Do you know that there are some people who can’t see 3D? Stereoscopic vision in humans gives us our ability to see depth; under normal conditions, the eyes work together to provide vision of an image, along with its depth. In people with limited or no stereoscopic vision (ex: those affected by amlyopia (lazy eye), strabismus (eye turn), or patients with a blind or only one eye), depth perception may be limited or nonexistent. In patients with limited stereoscopic vision due to strabismus or amblyopia, treatments may be available to correct vision in the impaired eye, possibly providing some development of stereoscopic vision, though treatment as early as possible is desirable to ensure that possibility.

Want to test your stereovision?! Follow the link below!

View full article »

Childhood Eye Disorders

August 7, 2013

Disorders of the eye can be detrimental at any age, but can be especially devastating in childhood. Many of these conditions can be terrifying, especially to a nervous parent; thankfully, many congenital disorders and/or disorders developed in childhood can be treated and kept in check, even if they are not “curable.” In April, we discussed one such childhood disorder, retinoblastoma ( This week, we’ll dive into some less frightening disorders of childhood: amblyopia, strabismus, and refractive errors.


Developmental problems in the brain causing delayed or stunted visual development are most often the cause of amblyopia, or “lazy eye.” Within childhood visual development, there is a period of critical development which, if treatment for amblyopia is not adhered to, can cause lifelong visual limitations. What makes determination and treatment difficult is the ability of the brain to compensate for poor vision, out of one eye especially; children affected by amblyopia may not even realize that they have limitations. Amblyopia is usually congenital and can be secondary to other eye conditions, including congenital cataracts, strabismus (misaligned eyes), and anisometropia (unequal refractive error between the two eyes).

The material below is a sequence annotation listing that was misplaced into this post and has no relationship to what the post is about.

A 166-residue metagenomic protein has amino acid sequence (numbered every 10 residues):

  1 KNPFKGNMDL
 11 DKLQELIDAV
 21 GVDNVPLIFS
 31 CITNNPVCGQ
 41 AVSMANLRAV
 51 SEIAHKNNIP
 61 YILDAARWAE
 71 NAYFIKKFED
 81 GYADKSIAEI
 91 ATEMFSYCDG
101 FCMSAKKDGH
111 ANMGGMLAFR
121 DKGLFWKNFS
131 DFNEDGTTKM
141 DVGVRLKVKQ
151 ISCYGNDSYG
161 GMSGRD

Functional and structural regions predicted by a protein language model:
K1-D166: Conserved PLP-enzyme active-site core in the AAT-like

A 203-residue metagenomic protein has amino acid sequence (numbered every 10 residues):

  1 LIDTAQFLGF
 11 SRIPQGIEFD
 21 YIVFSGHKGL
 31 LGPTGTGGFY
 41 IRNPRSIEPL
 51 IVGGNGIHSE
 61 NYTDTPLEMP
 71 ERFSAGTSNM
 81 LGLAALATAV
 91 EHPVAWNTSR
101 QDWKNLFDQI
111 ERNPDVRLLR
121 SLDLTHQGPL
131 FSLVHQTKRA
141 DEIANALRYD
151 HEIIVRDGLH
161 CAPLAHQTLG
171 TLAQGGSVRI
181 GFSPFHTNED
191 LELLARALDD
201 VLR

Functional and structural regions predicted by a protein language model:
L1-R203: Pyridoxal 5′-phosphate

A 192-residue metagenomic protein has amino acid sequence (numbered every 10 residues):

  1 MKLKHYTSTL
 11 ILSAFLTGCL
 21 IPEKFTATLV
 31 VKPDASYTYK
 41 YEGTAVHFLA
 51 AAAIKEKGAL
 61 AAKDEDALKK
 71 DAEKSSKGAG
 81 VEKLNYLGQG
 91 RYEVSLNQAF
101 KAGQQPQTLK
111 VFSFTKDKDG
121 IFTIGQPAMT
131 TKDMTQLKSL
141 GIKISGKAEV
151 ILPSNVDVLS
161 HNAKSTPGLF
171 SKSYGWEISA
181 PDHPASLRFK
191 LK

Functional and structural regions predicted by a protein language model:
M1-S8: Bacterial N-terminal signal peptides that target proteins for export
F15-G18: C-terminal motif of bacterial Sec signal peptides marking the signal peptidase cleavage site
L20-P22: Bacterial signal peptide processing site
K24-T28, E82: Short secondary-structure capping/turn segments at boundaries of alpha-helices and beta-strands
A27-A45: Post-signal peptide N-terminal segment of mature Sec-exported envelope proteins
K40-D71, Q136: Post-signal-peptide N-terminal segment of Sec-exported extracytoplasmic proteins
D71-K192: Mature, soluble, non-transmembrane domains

Treatment, often in the form of patching or blocking the vision of the better seeing eye, can be integral to increasing the visual capabilities. Difficulties arise in compliance, especially with children adhering to advised treatments. Parents are urged to be vigilant in recommended treatments; vision not developed within the fundamental visual development period is lost forever. After the visual developmental period is over, no further treatments have significant effects on vision in amblyopic eyes, and children may be excluded from certain careers (and are more at risk for limited capabilities if better seeing eye is damaged).


Strabismus is a condition where the eyes are misaligned; this may be a constant or may be intermittent, somewhat controllable or completely uncontrollable. While it is a relatively rare condition, it is estimated that it is present in approximately 4% of children. Advised treatments should be begun as soon as possible to ensure the best possible visual outcome; treatments include surgery on the muscles of the eyes, prisms in refractive spectacles, and monitoring. Symptoms include an eye that turns out, in, up, or down; this may switch between either eye, or may be only affecting one eye; further, constant or intermittent misalignment may be noted. During your child’s examination, testing may be performed to attempt to cause the affected eye(s) to deviate if it is not immediately apparent.

Refractive Errors

Refractive errors are simply the visual disorders many of us are born with or develop; nearsightedness, astigmatism, and farsightedness are common refractive errors. It is important to treat these in childhood with glasses, if deemed necessary by your eye care professional. Some symptoms of refractive errors include sitting more closely to the television, holding books closer while reading, squinting, and complaining of poor vision. Teachers and parents may notice a decrease in performance in school or difficulties reading the chalk/smartboard or books. Determination of refractive error is often a simple, non-invasive eye examination.

View full article »